Down on deck, I'm outside in the cold wind, and it seems a long time since 11:00 PM when I climbed out of my warm bunk. We're chugging along in storm-broken 3-4 m (10-13 ft) floes, with brash ice in between. There are dozens of icebergs in view, mostly the older, worn and overturned kind. If you want to imagine their shapes, find some old science fiction paperbacks and look at the cover illustrations. The bergs have the same bizarre shapes as the houses, cities and landscapes on those covers. The Ross Sea bergs we saw earlier in the trip tended to be flat topped, sharp edged, and unworn. Earlier a crewmember had told me he thought the Amundsen Sea bergs were more interesting than those of the Ross Sea. Stan Jacobs has done some thinking about the difference. He told me that the Ross Sea bergs may be younger because the water is deeper and they don't tend to ground there. Additionally, currents may be stronger in the Ross Sea, moving the bergs offshore to melt before they get old.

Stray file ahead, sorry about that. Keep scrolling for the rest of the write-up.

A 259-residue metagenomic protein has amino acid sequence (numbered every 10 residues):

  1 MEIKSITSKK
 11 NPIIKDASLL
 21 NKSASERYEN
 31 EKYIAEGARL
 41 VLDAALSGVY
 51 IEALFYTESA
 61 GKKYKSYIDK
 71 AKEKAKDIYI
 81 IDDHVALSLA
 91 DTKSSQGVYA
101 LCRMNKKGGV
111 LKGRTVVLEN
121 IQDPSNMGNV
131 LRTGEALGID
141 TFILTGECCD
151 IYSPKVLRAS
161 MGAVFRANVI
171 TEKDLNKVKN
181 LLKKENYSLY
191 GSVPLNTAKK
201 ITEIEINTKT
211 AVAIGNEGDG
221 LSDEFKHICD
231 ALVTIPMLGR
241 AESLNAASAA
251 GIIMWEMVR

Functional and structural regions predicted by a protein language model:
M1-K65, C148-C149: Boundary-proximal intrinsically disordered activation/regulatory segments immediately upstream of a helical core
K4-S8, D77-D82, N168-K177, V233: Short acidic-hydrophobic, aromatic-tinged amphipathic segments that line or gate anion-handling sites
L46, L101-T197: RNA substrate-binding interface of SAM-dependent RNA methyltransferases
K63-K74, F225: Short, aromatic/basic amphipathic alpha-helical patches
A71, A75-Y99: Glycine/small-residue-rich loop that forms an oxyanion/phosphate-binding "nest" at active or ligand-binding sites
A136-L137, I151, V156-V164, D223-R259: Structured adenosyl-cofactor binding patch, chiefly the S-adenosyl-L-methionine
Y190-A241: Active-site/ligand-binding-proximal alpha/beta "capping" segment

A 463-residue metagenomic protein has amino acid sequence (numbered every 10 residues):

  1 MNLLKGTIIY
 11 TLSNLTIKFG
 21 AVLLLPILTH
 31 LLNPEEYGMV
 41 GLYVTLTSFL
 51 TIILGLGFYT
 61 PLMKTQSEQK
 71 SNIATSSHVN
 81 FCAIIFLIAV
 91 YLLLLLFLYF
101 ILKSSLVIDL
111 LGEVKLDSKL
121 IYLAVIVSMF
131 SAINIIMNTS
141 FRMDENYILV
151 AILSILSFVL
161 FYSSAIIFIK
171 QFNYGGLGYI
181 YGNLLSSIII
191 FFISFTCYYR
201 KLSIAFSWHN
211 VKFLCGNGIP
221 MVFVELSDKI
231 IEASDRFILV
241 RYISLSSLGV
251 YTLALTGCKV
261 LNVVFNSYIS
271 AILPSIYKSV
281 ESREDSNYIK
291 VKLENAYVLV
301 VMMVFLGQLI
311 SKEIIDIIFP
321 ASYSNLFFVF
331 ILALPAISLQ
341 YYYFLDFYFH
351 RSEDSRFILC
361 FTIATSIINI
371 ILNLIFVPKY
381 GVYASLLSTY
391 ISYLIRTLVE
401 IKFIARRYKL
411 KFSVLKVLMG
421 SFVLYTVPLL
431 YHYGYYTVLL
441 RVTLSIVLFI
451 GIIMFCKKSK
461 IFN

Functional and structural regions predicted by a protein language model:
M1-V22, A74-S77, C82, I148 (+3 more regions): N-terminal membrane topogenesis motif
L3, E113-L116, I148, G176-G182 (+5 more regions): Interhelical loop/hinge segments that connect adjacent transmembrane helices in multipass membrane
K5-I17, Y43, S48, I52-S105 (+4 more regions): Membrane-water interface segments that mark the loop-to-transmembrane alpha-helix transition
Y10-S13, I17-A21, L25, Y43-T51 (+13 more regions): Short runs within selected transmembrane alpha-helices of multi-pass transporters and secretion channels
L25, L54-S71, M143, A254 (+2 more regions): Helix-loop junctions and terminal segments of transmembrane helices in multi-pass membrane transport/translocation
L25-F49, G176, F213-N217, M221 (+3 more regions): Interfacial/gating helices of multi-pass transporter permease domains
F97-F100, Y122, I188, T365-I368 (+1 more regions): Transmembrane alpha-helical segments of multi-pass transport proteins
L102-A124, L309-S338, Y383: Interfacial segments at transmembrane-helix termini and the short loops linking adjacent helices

Some floes have small snowdrifts, and many have evidence of life. Seal belly tracks look like the little snail tracks you see in the bottom of tide pools, only much larger. Some floes are covered with these grooves, all tending to converge on one place where the seals gathered. Zipper-like penguin tracks are more common. A zipper with a line down the middle indicates the penguin was sliding along on its belly. If there is no line, then the bird was walking. For a moment I consider the possibility of using the penguin tracks to reassemble the broken floes to their original, larger selves. It's neither a practical or useful idea, the product of too little sleep. Occasionally we pass intensely blue ice pieces, which look like turned over bits of old bergs.
Three Adelie penguins watch the ship pass, far enough away so that they don't feel the need to flee. The diesels rumble below, the ice screeches and rattles past the steel sides of the ship. I catch that universal ship smell, the galley ventilator, savory in the cold air. It's interesting to watch the ice as the ship moves. Most floes